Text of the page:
It’s finally happening. After years of living in the shadow of first the remnants of the West Coast offense and then the new spread offenses of the 2000s, the Mike Shanahan/Gary Kubiak/Alex Gibbs offense is finally making a breakthrough.
This particular offensive scheme coalesced in 1997, just in time for the Denver Broncos to win back-to-back Super Bowl championships. Skip forward two decades, and Mike Shanahan’s coaching tree is finally starting to blossom. Sean McVay and Kyle Shanahan both developed under Mike Shanahan in their years together in Washington before becoming head coaches. And now, after the success of McVay in Los Angeles and Shanahan The Younger in San Francisco, the rest of the league is trying to find success by hiring their underlings.
It’s about time. The system, built on the “wide zone” play, has always produced greater results than the sum of the parts involved would indicate, but its spread never took off, even after the 1997 and 1998 Super Bowl wins. It has now, though. In fact, six of the top seven teams in terms of outside- or wide-zone percentage in 2019 have connections to Mike Shanahan.
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A season ago, the Minnesota Vikings brought in Gary Kubiak — Mike Shanahan’s quarterbacks’ coach in Denver — to help Kevin Stefanski run the offense. Arthur Smith, the Tennessee Titans’ offensive coordinator, spent a year under Matt Lafleur. The Raiders’ offensive line coach is Tom Cable, who spent a season coaching the Atlanta Falcons’ offensive line in 2006 with Alex Gibbs, who was Mike Shanahan’s offensive line coach with the Broncos. The Los Angeles Rams are coached by Sean McVay, who was Mike Shanahan’s tight ends coach in Washington. The San Francisco 49ers are led by Kyle Shanahan, who, at one point, was just a twinkle in Mike Shanahan’s eye. The Packers are coached by the aforementioned Matt Lafleur, who was Sean McVay’s offensive coordinator in Los Angeles and worked under both Shanahans — it’s the seven degrees of wide zone.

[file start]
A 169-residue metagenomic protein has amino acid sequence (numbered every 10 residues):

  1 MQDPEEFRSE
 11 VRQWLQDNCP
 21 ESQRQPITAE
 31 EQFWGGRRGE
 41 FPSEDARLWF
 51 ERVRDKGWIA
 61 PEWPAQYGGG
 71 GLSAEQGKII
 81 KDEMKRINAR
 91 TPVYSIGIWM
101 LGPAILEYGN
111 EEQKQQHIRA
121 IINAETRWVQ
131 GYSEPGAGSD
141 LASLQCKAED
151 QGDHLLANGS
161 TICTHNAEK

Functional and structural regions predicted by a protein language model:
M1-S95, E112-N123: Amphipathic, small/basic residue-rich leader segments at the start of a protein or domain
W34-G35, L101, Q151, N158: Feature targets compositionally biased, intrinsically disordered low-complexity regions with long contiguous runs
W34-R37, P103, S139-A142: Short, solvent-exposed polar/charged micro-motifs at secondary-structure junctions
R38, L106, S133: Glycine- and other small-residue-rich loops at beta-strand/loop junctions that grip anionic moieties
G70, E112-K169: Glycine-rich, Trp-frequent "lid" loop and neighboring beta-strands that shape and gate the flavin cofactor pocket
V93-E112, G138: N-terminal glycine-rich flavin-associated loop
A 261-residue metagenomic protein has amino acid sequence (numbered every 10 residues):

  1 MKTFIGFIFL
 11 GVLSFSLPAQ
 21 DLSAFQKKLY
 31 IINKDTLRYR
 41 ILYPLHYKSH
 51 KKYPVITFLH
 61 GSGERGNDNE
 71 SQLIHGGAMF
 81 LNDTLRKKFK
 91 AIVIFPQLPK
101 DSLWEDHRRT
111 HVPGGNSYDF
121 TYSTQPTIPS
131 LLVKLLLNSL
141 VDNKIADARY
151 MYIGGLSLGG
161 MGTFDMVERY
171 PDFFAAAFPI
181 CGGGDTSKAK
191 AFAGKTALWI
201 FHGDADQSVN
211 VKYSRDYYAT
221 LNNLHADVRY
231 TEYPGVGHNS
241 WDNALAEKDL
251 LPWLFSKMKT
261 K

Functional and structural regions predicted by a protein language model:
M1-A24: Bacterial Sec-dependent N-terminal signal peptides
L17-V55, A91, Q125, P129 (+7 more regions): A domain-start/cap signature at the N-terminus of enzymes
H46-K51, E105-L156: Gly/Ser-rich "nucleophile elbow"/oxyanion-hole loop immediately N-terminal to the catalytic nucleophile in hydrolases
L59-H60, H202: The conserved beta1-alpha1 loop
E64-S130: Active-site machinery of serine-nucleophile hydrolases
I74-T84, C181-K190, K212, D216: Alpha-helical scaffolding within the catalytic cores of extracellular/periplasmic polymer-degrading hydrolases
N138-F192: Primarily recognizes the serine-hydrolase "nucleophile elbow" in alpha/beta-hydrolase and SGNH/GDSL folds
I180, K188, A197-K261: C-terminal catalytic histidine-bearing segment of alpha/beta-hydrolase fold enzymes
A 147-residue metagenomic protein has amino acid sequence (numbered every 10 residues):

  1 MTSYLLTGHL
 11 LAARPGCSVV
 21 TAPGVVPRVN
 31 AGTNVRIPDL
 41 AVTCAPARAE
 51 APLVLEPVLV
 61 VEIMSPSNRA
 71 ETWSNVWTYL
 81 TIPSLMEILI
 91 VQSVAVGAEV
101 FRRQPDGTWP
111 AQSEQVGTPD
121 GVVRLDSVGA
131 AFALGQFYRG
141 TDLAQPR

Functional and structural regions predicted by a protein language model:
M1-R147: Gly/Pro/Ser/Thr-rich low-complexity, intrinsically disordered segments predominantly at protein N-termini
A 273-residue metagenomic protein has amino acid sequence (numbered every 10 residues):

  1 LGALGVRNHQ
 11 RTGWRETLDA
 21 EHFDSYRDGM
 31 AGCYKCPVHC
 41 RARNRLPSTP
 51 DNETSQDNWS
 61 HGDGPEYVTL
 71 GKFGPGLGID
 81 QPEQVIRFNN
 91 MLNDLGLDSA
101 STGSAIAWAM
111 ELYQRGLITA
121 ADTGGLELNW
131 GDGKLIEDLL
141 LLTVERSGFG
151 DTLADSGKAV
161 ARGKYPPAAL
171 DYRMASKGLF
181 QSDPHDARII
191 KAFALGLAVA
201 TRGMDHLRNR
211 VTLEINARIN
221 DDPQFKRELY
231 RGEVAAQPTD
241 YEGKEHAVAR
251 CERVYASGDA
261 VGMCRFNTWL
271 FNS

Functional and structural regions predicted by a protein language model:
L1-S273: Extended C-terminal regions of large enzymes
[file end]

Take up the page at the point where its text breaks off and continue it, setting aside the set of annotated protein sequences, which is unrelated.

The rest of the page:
And those seven teams accounted for 37% of the outside zone runs in the NFL in 2019.
We’ve finally got to the point where this system is becoming sought after in the NFL. You would have thought after the success of the Broncos in the late 90s that the same blossoming would have occurred, but it didn’t, at least not to the degree that we’ve already seen in the 2010s. The originators of the scheme found their way together in 1995 on Mike Shanahan’s first Broncos staff, and they stayed together until 2003 when Gibbs would go run the system in Atlanta. Kubiak would only leave to become the head coach of the Houston Texans in 2006.
The three coaches spent nine years together in total, so the dissemination of the scheme took a while to spread across the league. And by that point, it might have been old news. It’s not that teams hadn’t been running outside zone — or as they call it, “wide zone” — but the use of it as the focal point of the offense, especially from a single-back set, was contained to this particular coaching tree.
There is a good chance, in the coming years, that if your favorite football team has a coaching vacancy and wants to hire an offensive-minded coach, he could be coming off the “wide zone” coaching tree.
To understand how this offense works, we have to go all the way back to Mike Shanahan’s younger days. We start in 1986, Mike’s second year as the Denver Broncos’ offensive coordinator. The NFL was a heavy split-back and under-center league at the time, and Shanahan did not deviate too much. He did run wide zone, as we can see below against the New England Patriots, but it wasn’t the staple of the offense.
His stint as offensive coordinator in Denver led him to be hired by the Raiders as head coach. However, he only lasted 20 games before returning to Denver to run its offense once again. We can see a slight evolution in his second go-around in Denver, shown below.
That’s a single-back, wide-zone run against the Oilers in the playoffs after the 1991 season. Next (below), we can see a wide-zone boot action with John Elway throwing to the flat route with an intermediate crosser over the top.